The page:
My Sukkah of Sublimation and Uncertainty

I have always enjoyed making fun of my adopted country by saying that “Israelis may be wrong, but at least they’re certain.” However following this summer’s war. If there is one feeling that seems to permeate the mood here, it is a feeling of the utmost uncertainty. I used to feel that I had a good handle on the conflict; I knew where I stood and I was clear about what political party I supported. But after the war I have few moments of clarity and many more moments of opacity.

I haven’t even tried to make sense of this summer’s war. I have been off the grid for a while now and I am just walking around a bit dazed like everyone else, looking like I am a little lost and asking, “What the @#$%^ just happened?” We just finished the holiday of Sukkot, which has the name” Zman Simchateinu” the holiday of our rejoicing. However this holiday my inner core looked a lot like the sukkah we built in our backyard……it is holding up but as we know, it is a fragile structure. And this year I could not escape the duality of a holiday that both juxtaposes the commandment to be happy along with existential angst (can you get more Jewish than that?).

For me the war moved from completely manic to deeply depressive. The manic part of the war was because of my role as the director of the Union for Reform Judaism’s Youth programs in Israel. This summer I was faced with the daunting challenge of not giving-in to terror, while ensuring a safe, meaningful and fun summer for 1300 young adults visiting from North America. Navigating these young people between Palestinian riots, Bedouin riots, Hamas rockets, mortars from Lebanon and the FAA shutting down all flights in and out of Israel (talk about fun) felt like the work of five summers packed into one. In addition, there were nonstop phone calls, emails and updates to hundreds of concerned (and at times hysterical) parents 7 days a week/24 hours a day. And yet in spite of the sirens, in spite of the news reports back in the States and in spite of madrichim having to leave for army reserve duty, only 3 participants left the trip. The fact that the Union for Reform Judaism supported the program and did not close it down (which would have been far simpler for them), and the fact that the parents of our participants trusted us with their children, showed us that in difficult times Reform Jews hang tough. This summer was exhausting and because of my preoccupation with keeping these 1300 young adults safe, It was only after the last participant went home did the reality of the war began to sink in.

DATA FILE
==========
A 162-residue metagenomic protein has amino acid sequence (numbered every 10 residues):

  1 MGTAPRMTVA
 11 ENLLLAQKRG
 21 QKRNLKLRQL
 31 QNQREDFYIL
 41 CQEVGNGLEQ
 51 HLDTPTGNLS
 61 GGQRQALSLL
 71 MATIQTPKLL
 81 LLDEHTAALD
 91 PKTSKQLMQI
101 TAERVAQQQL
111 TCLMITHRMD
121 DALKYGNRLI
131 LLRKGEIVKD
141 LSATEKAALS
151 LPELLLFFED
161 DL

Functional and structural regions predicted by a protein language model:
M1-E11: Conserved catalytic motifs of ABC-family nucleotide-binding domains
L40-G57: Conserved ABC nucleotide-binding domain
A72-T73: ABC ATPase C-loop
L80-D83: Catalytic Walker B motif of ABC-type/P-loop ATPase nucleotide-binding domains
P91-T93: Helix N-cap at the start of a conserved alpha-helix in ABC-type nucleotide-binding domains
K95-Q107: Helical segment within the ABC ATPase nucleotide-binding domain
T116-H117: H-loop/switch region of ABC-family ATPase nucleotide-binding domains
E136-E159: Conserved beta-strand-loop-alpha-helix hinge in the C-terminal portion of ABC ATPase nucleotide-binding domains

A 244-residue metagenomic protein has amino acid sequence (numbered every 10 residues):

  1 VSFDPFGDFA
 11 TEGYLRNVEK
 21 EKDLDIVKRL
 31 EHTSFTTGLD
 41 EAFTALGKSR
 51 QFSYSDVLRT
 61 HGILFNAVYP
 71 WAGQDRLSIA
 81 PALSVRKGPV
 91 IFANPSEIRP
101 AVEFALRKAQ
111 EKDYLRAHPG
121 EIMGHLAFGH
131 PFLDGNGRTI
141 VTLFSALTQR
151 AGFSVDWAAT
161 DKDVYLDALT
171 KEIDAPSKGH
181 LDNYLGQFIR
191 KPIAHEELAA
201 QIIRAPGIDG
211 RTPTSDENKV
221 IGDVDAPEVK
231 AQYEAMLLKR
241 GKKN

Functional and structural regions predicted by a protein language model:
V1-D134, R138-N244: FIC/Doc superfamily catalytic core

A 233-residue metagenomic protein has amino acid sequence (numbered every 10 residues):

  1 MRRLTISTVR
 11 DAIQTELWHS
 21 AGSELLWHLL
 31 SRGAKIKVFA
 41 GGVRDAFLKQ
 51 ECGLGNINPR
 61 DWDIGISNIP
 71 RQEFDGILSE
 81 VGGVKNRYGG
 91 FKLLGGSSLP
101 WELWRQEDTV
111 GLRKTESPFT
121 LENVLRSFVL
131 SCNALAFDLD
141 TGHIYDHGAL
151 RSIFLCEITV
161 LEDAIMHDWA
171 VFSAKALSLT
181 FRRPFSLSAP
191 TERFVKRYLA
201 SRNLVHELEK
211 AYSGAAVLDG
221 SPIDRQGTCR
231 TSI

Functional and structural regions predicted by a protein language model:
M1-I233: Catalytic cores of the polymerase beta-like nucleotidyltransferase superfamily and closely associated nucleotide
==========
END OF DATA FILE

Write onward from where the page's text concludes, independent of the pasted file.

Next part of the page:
I don’t live near Gaza and so I did not come close to what our fellow countrymen in the South suffered during the war. I live in Jerusalem and as much as there were rockets and sirens, which have their psychological impact, we were fine. But if Gaza could not totally succeed in sending their rockets into Jerusalem; unfortunately hundreds of families in Jerusalem suddenly found themselves sending their kids into Gaza. This summer I watched my community at Kol HaNeshama, a Reform Jewish congregation, which is made up of predominantly immigrants from English speaking countries, deal with the brutal reality of their sons going into Gaza. These parents who had watched their highly motivated children make it into elite combat units were suddenly confronted with the reality of their children going to war. It was a moment that every immigrant to Israel has thought about at one time or another. It is a dilemma shared by many of us who have moved here from relatively safe countries, or at least countries that have no military draft. In addition to bringing our AD Gordon, Ahad HaAm and Ber Borochov ideology with us in order to make the Jewish homeland a better and more just place to live , we also moved here with the knowledge that at some point our children would have to serve in the army. And when we thought about the risks: